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How influenza pandemic control can lead to unpreparedness: modelling the ecotoxicity of pharmaceutical usage

By Andrew Singer


The global public health community has closely monitored the unfolding of the 2009 H1N1 influenza pandemic to best mitigate its impact on society. However, little attention has been given to the impact that our response to a pandemic might have on the environment. Antiviral and antimicrobial drugs prescribed to treat influenza and influenza-associated complications are poorly metabolized in vivo. Once ingested, they are subsequently excreted into wastewater in a biologically-active form potentially affecting the functioning of wastewater treatment plants (WWTPs) and contaminating receiving rivers. In order to evaluate this systemic risk we couple a global spatially structured epidemic model that simulate the quantities of drugs used during an influenza pandemic to a wastewater and river flow model applied to the Thames basin in Southern England. The model projects drug concentrations in the WWTPs and receiving rivers during pandemics of varying severity. Projections indicate no ecotoxicologic risk for a situation consistent with the 2009 H1N1 influenza pandemic. In the case of a more severe pandemic, however, between 5% to 40% of the length of the Thames River receiving WWTP effluent is projected to exceed thresholds for microbial growth-inhibition from antibiotics, introducing considerable risks of eutrophication, fish kill, and ultimately the contamination of drinking water abstraction points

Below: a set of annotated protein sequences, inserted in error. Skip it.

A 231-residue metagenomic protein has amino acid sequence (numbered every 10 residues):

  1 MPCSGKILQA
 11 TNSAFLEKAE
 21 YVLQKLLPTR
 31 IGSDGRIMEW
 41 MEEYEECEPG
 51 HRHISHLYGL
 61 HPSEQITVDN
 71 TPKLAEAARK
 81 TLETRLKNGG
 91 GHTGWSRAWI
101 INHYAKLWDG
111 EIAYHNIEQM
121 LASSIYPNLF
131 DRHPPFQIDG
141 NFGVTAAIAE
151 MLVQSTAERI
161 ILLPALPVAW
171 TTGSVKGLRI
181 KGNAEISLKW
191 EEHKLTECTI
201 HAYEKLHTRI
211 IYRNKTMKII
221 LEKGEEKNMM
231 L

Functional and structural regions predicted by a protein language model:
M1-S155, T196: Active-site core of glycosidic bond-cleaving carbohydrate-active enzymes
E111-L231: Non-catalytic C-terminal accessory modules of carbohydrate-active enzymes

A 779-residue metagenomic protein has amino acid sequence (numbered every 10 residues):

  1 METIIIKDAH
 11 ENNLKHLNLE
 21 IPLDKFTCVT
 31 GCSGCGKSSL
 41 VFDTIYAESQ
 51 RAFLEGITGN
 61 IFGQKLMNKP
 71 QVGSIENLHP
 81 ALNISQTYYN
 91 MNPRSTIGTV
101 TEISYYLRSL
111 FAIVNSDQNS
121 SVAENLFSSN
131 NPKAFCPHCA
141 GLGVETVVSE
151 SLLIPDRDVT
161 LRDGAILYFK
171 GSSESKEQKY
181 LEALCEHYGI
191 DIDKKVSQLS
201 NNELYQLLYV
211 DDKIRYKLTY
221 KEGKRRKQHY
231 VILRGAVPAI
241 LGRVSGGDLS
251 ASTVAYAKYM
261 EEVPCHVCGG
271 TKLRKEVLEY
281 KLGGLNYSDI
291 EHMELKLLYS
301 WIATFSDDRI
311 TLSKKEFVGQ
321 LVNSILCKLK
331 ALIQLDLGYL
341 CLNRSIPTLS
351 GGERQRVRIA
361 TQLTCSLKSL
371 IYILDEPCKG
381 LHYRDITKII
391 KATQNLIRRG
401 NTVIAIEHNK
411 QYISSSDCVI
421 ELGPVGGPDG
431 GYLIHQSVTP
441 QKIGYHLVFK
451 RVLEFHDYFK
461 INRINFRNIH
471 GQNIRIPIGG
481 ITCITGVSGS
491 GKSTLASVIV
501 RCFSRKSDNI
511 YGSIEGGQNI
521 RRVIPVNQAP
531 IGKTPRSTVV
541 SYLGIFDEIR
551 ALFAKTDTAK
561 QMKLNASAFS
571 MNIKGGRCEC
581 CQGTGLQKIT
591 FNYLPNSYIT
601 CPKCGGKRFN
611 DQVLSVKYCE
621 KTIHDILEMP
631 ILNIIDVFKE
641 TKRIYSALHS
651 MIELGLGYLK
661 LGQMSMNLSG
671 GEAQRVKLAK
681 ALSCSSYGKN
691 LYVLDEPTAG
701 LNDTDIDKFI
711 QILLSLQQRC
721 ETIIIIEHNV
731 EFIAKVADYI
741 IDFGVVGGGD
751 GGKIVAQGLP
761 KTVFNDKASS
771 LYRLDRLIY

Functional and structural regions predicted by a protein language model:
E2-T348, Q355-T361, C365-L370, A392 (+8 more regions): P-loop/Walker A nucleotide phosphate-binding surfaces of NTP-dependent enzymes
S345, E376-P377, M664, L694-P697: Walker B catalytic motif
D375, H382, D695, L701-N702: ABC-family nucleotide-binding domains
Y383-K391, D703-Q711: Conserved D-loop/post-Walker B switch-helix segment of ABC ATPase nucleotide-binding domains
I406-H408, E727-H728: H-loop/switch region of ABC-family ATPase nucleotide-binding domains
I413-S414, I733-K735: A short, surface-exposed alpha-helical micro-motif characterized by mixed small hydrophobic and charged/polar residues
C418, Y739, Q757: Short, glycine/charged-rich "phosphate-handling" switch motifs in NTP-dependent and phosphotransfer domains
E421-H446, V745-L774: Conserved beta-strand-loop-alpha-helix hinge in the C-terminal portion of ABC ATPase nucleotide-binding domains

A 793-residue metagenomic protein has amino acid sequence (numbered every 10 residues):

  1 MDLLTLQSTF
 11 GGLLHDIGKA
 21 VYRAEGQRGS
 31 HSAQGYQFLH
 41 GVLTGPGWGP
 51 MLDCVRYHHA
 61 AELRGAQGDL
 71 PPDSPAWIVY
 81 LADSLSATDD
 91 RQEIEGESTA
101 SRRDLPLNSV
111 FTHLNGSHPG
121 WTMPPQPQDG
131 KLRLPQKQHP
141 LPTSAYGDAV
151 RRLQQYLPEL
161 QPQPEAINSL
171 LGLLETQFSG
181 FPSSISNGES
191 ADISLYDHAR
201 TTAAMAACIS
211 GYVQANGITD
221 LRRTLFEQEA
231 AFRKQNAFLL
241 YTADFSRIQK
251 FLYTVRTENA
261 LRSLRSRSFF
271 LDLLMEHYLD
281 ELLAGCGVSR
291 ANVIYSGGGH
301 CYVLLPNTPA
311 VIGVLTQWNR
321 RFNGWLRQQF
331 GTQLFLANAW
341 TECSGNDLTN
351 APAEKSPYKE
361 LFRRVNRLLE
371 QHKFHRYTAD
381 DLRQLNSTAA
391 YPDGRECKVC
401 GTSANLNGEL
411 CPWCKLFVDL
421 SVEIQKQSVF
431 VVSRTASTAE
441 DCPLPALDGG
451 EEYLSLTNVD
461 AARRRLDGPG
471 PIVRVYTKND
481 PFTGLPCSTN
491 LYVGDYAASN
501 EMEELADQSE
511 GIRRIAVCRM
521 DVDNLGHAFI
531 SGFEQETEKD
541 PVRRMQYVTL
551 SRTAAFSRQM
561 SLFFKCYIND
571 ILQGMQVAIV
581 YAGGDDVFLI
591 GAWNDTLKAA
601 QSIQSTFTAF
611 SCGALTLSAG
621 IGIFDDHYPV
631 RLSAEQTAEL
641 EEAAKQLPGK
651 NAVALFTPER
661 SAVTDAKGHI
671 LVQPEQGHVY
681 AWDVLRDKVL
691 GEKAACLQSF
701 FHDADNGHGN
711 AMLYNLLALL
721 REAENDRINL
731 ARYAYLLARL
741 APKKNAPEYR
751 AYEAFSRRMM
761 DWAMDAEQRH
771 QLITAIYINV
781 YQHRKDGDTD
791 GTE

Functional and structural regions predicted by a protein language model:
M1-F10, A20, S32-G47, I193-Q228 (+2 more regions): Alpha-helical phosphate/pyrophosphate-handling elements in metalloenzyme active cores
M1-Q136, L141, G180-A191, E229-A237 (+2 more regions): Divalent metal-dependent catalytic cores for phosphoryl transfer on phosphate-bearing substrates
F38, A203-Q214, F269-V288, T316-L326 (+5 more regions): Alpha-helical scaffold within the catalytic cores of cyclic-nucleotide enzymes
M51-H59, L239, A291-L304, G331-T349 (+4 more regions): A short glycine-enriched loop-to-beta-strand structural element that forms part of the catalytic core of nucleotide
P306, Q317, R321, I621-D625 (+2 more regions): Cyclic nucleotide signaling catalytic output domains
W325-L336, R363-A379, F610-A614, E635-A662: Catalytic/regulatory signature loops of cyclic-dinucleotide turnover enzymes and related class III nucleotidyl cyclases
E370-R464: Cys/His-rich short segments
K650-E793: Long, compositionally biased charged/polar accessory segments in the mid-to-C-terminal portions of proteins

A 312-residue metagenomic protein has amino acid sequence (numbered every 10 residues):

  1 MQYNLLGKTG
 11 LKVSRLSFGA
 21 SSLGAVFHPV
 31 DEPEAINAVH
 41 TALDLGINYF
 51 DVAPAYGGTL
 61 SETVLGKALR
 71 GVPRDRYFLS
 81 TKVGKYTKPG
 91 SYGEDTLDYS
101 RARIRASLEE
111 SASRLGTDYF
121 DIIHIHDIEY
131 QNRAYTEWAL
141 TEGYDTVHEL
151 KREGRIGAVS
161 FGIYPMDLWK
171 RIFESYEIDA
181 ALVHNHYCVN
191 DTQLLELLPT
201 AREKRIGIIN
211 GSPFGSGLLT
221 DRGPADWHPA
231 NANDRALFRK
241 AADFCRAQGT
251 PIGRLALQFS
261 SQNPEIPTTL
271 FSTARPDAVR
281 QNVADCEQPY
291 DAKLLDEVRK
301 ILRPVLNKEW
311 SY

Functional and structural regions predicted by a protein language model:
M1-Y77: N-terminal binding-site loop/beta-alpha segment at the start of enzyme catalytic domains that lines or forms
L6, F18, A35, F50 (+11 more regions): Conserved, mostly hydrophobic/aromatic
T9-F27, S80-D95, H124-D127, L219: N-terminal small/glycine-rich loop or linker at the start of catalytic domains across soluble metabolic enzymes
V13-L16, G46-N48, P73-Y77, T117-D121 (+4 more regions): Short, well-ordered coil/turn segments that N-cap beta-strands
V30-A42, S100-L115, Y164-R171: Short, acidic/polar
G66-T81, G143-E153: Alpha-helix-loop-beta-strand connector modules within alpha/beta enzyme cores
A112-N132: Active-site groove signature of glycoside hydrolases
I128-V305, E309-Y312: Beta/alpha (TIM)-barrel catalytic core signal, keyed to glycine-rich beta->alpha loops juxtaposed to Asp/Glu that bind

Topics: Biology and Microbiology, Ecology and Environment, Health
Year: 2010
OAI identifier: oai:nora.nerc.ac.uk:12270

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